Things to Check Before You Replace Your Air Compressor
Air compressors power many types of machines and processes in industrial operations, and many other industries. This is why any downtime related to equipment failure can adversely affect productivity, reliability, and the company’s bottom line. While you can do many precautions to prevent this, it’s also inevitable. No matter how good maintenance is, any piece of equipment will fail from time to time since its components will eventually start to wear out.
When air compressors become unreliable, people start to consider two choices: repair or replacement. These types of equipment are big investments, so it’s crucial to weigh each one carefully. Repairing worn-out parts may be the more cost-efficient alternative for now, but it might cost you more in the long run. Meanwhile, to avoid incurring more problems you just buy a new one, but it may be an unnecessary purchase.
To help make a smart decision, there are some factors you need to understand. Read on to learn more about them.
Inspect and Troubleshoot First
Before you decide to replace your existing air compressor, it’s best to check out the system thoroughly first, just in case the problems can be easily fixed. This way you won’t have to spend more money than needed. Remember, a breakdown can be caused by various problems, but not every one of them is repairable. Here’s a quick rundown of common issues that have simpler solutions:
Check the Power Connections
Failing to start is one of the most common air compressor problems you can encounter. Many would assume that the entire machine just gave out, but they just overlook the power connections or deactivated the power switch.
It’s essential to always make sure that the power cords are properly connected, and the breaker is on. If the system still won’t turn on, check the cords if they’re in good condition. If not, you can easily replace them with new ones.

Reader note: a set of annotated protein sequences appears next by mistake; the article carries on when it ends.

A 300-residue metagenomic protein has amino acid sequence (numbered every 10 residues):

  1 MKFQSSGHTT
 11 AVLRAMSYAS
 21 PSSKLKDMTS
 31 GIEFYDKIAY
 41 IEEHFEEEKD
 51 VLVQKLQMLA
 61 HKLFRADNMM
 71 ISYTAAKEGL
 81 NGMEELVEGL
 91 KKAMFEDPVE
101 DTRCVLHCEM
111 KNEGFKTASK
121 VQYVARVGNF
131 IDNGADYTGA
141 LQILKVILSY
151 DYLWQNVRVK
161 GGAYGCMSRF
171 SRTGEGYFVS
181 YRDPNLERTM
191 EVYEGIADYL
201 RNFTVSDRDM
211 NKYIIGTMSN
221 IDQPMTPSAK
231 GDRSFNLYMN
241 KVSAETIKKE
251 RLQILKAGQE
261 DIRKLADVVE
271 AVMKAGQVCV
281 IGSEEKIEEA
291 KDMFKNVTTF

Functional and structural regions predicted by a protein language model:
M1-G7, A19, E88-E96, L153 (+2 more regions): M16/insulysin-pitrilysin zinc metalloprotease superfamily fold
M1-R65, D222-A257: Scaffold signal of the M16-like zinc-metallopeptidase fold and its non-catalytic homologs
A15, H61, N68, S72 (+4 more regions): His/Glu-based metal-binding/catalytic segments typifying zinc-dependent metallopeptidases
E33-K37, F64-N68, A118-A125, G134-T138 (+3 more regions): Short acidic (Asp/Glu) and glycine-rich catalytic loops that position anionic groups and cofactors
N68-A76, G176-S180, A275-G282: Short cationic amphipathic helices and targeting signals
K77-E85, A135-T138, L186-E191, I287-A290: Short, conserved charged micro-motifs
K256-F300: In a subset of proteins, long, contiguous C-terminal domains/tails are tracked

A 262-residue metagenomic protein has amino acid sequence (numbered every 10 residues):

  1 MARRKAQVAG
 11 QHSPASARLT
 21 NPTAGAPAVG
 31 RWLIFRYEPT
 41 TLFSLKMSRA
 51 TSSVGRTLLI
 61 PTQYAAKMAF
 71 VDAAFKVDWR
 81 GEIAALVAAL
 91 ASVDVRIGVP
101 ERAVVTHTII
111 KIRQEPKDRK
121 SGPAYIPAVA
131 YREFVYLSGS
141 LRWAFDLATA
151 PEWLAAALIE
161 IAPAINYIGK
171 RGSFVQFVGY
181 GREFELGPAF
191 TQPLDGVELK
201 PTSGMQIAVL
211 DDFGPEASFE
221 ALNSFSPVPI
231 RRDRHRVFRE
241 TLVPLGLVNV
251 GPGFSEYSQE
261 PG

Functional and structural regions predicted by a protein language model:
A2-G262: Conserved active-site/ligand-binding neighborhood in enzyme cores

Inspect the Hoses
Hoses are some of the most vulnerable parts of the air compressor. They’re under constant stress during operations since they’re the ones that transfer the pressurized air from the machine to the endpoint. This means that they’ll eventually start to show strain over time. Once they’re completely worn out, they’ll start to bend and fold, leaving behind creases that can turn into holes that cause air leaks.
If you notice faulty hoses, you should replace them immediately. If not, it can render your entire system inefficient.
Replace the Intake Valves
Unlike other issues, pressure and flow problems are more subtle. The system may appear to be running normally as usual, but when you look closely you might notice that the pressure doesn’t reach the required PSI. This is usually a result when your intake valves are compromised.
These components can also be easily replaced with new ones. But if you want to prevent this from happening, it’s best to clean them regularly to make sure that the vents won’t get clogged.
When to Buy a New One?
Sure, a new air compressor would surely carry a hefty price tag at first. But when you factor in energy savings, increased reliability, and decreased maintenance cost, the ROI is shorter than you think. You should also consider the devastating costs of more shutdowns and delays if it’s not replaced immediately.
Knowing when’s the best time to replace an old unit is easy if you know what to look for. Here are some of the most common telltale signs that your unit is in its last legs:
Repairs may seem less expensive, but if it’s needed constantly, the cost will add up. When your system has already broken-down multiple times within a few months, it’s best to buy a new one instead of regularly spending money on maintenance services that often lead to the same problems.
Oil and Metal Deposits
Lubricating the system is essential since it helps everything efficiently without any hindrances. If the oil isn’t changed on time, it can lose its viscosity. This will cause too much metal friction. The constant grinding will chip off small metal pieces. Eventually, you’ll start to see metal and oil deposits in places where they’re not supposed to be.
When this happens, you’ll likely have to replace a lot of things since the damage may be irreversible. Instead of doing this, it would be much more economical to buy a new air compressor.
High Energy Consumption
The cost of running an air compressor isn’t just related to its initial price tag, it’s also related to your energy bill. Older models tend to have lower energy efficiency than new ones. And the more they get used, the less efficient they become.
To repair or to replace. There are many things to consider when choosing which one’s the best for your current situation. Hopefully, this guide will help you get through the process. If you want to learn more about the benefits of each alternative, talk to our experts.